NVIDIA's GeForce GTX 560 Ti: Upsetting The $250 Marketby Ryan Smith on January 25, 2011 9:00 AM EST
Wrapping things up, for the last week now I’ve been spending a considerable amount of time going over two thoughts: 1) What do I make of the GTX 560 Ti, and 2) What do I make of the name? The latter may sound silly, but I’m almost positive it’s the more important question. After all, why would NVIDIA resurrect the Ti suffix after an 8 year absence?
The answer I believe is a matter of momentum. There was a reason we called the GTX 460 the $200 King at its introduction: it was an aggressively priced card that shifted the market overnight, delivering a very high quality midrange card to a market that AMD failed to hit during their reign as the king. With a number of very quick price drops following its launch, it quickly became the $200 card of choice until AMD could fire back with the Radeon HD 6800 series. I would not classify it as the kind of legendary card that NVIDIA’s Ti 4200 became, but it had a good shot at it.
NVIDIA is now faced with a question of how they should follow-up on the GTX 460 only 6 months later. It would be difficult to recreate the GTX 460’s launch at this time – the market doesn’t have any gaping holes and NVIDIA does not have a brand-new chip. But NVIDIA wants to recreate July of 2010 anyhow – and with any luck April of 2002 while they’re at it. And that is why we have Ti.
To get a 30% performance improvement out of what’s fundamentally the same GPU is quite an accomplishment. I do not believe NVIDIA was originally intending for it to be this way (rather they’d launch something like the 560 back in July of 2010), but the result is nevertheless remarkable. Since the launch of the GTX 460 NVIDIA’s launches have been mostly solid, and the GTX 560 Ti adds to that list. Price/performance is not quite as aggressive as the GTX 460, but NVIDIA is still being aggressive enough to reshape the market – why else are we seeing Radeon HD 6800s for so cheap, and the very sudden launch of the 1GB Radeon HD 6950?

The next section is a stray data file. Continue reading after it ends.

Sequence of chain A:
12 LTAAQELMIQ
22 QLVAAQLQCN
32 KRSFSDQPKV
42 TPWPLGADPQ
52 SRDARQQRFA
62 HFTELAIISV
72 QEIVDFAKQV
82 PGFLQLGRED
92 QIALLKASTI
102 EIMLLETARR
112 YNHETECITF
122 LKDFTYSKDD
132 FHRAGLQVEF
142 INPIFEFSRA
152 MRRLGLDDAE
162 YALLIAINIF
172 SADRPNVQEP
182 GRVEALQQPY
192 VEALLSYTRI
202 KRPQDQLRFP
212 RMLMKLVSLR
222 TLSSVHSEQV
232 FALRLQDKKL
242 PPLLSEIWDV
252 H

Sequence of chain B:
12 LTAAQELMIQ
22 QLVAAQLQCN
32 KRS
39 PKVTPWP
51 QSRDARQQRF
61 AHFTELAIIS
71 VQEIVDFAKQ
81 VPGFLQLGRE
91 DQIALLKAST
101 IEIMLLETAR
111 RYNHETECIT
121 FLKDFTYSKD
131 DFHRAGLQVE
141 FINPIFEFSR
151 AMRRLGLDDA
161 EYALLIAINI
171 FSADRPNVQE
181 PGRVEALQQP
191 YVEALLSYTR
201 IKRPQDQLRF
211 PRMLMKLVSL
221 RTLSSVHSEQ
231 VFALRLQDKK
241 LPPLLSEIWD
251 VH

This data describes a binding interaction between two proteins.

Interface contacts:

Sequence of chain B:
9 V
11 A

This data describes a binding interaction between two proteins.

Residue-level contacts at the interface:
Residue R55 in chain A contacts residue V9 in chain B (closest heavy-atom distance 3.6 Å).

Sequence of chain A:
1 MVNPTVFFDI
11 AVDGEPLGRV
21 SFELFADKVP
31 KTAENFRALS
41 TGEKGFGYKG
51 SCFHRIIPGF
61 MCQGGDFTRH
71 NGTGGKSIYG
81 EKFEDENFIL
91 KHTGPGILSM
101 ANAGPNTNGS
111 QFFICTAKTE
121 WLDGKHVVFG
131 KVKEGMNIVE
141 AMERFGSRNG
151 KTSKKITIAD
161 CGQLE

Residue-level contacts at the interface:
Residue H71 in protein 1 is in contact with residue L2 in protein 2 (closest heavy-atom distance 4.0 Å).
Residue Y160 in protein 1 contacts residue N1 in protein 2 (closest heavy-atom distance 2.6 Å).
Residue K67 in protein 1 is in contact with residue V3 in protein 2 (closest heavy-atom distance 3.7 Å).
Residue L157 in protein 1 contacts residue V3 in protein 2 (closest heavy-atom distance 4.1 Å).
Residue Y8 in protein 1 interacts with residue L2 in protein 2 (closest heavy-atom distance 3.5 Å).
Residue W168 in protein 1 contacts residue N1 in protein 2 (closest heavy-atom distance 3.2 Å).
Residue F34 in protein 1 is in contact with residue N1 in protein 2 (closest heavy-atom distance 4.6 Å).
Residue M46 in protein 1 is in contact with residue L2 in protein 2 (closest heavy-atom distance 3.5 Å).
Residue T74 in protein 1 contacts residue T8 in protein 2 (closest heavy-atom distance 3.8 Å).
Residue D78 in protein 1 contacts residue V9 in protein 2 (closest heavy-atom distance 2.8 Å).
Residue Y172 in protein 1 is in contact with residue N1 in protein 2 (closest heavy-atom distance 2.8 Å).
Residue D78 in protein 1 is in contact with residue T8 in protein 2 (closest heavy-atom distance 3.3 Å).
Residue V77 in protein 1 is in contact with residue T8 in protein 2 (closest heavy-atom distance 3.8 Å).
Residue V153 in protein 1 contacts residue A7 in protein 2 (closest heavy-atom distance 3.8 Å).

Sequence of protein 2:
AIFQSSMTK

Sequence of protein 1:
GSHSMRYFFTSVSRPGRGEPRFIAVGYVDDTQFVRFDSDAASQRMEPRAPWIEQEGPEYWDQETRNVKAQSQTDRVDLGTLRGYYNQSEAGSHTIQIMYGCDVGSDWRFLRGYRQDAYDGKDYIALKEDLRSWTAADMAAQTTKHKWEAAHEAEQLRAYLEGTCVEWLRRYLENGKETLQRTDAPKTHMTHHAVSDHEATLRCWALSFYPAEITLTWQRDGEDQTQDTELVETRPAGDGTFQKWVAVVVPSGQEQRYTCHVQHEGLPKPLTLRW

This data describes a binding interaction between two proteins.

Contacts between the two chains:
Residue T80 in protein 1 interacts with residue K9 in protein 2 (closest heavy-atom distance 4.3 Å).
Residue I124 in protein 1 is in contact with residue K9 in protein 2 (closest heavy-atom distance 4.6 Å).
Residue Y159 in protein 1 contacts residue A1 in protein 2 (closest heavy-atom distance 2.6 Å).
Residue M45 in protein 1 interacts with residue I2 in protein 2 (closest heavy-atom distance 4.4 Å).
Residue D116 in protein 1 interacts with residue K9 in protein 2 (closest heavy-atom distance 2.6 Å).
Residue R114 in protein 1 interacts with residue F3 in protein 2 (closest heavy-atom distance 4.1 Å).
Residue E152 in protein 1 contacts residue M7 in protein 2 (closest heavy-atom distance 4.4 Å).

So what do I make of the GTX 560 Ti? There’s the question I haven’t quite answered. It seems like the video cards that go down in history as being truly great are aggressively priced cards the competition has no immediate answer for. I firmly believe that NVIDIA deserves most of the credit for the recent shakeup in video card pricing between $200 and $300 due to the launch of the GTX 560 Ti. But credit is not the same as a solid recommendation.
AMD’s scramble to launch the Radeon HD 6950 1GB has produced a card with similar levels of performance and pricing as the GTX 560 Ti, making it impossible to just blindly recommend the GTX 560 Ti. With sufficient case cooling both the GTX 560 and the Radeon HD 6950 1GB are good cards for the price, and represent a meaningful step up from where we were just 2 weeks ago. Ultimately I think the situation is very similar to December’s launch of the 6900 series, and the match-up between the GTX 570 and the Radeon HD 6970: we have two very similar cards in almost all respects. The GTX 560 Ti ultimately has the edge: it’s a bit faster and it’s quieter than the 6950, and if that’s all you care about then there’s the answer you seek. But you could grab the 6950 1GB and you’d be doing no worse. The deciding factor seems to come down to just how much to value noise and cooling (560) versus power consumption (6950), what games you play, and whether you’re currently invested in the NVIDIA (CUDA, 3D Vision) or AMD (Eyefinity) ecosystem.
In the long run I suspect pricing pressures will make things clearer. Based on what we’ve seen with the GTX 460, NVIDIA clearly has more pricing latitude than AMD with products in this range and with GPUs between 300mm2 and 400mm2. A stalemate is only 1 price drop away from being a clear victory for NVIDIA, so it may simply come down to just how badly NVIDIA wants to win.